According to a study by the Milken Institute, an independent think tank in California, the seven common chronic diseases (i.e, cancer, diabetes, heart disease, hypertension, stroke, mental disorders, and pulmonary conditions) cost nearly $300 million and contributed to a more than $1 trillion loss in worker productivity per year.

Moreover, meeting unmet medical needs provides, in addition to the health benefits for patients, an economic effect. For example, recent research from the Alzheimer's Association has estimated that delaying the onset and progression of Alzheimer's could save Medicare and Medicaid $210 billion by 2030.

We cannot underscore the importance of patient access to medicine, and that is the number one reason why our companies commit so much of their sales—roughly 18% of domestic sales among PhRMA members since 2000—to R&D. But this investment in research is not just an investment in the future of American patients; it is an investment in the future of America's economy. It is no secret that the strength of America's economy has long rested on innovative sectors, and few are as innovative as biopharmaceuticals.

The Congressional Budget Office stated in a 2006 report on R&D that, "The pharmaceutical industry is one of the most research-intensive industries in the United States. Pharmaceutical firms invest as much as five times more in research and development, relative to their sales, than the average US manufacturing firm."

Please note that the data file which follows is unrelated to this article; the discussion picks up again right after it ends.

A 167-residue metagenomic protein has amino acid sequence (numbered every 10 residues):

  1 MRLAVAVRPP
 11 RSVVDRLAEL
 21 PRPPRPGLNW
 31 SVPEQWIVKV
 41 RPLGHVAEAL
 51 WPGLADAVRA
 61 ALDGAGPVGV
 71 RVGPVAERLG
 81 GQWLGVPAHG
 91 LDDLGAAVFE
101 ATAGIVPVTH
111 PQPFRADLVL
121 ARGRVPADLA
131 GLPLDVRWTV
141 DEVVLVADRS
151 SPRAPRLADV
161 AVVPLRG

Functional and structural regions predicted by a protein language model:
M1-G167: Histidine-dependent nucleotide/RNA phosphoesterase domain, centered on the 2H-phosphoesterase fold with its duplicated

However, as we look to the future and work to promote the sustainable growth of the sector, we know that challenges remain. We believe that one of the best ways to achieve sustainable growth is through collaboration. The combination of federal and state funding in medical research along with substantial private investment—and the public-private partnerships that follow—are an important way to foster economic growth at the state and regional levels.

Many states have implemented a range of policies and programs in recent years to help attract and grow jobs in the biopharmaceutical sector, providing an important economic counterpoint to the national programs in countries outside the United States intended to woo America's biopharmaceutical companies. From tax credits to the development of technology parks in collaboration with university systems, these efforts have helped create innovation clusters that lead to job growth and the stimulation of local economies.

Unfortunately, as the report commissioned by CAMI points out, although the US was one of the first countries to offer an R&D tax credit beginning in 1981, we have not kept up with the efforts made by other countries. It is time our national policymakers follow suit with the many successful state efforts that have stimulated the biopharmaceutical sector, along with America's other innovative industries.

These programs, which could promote private investment, inform regulatory policy, advocate translational research and public-private partnerships, and develop scientific talent through improved educational platforms, would enhance the work of biopharmaceutical research companies. The benefit to both America's patients and to America's economy could, as we rebuild, be immeasurable.

Ken Johnson is senior vice-president of the Pharmaceutical Research and Manufacturers of America (PhRMA).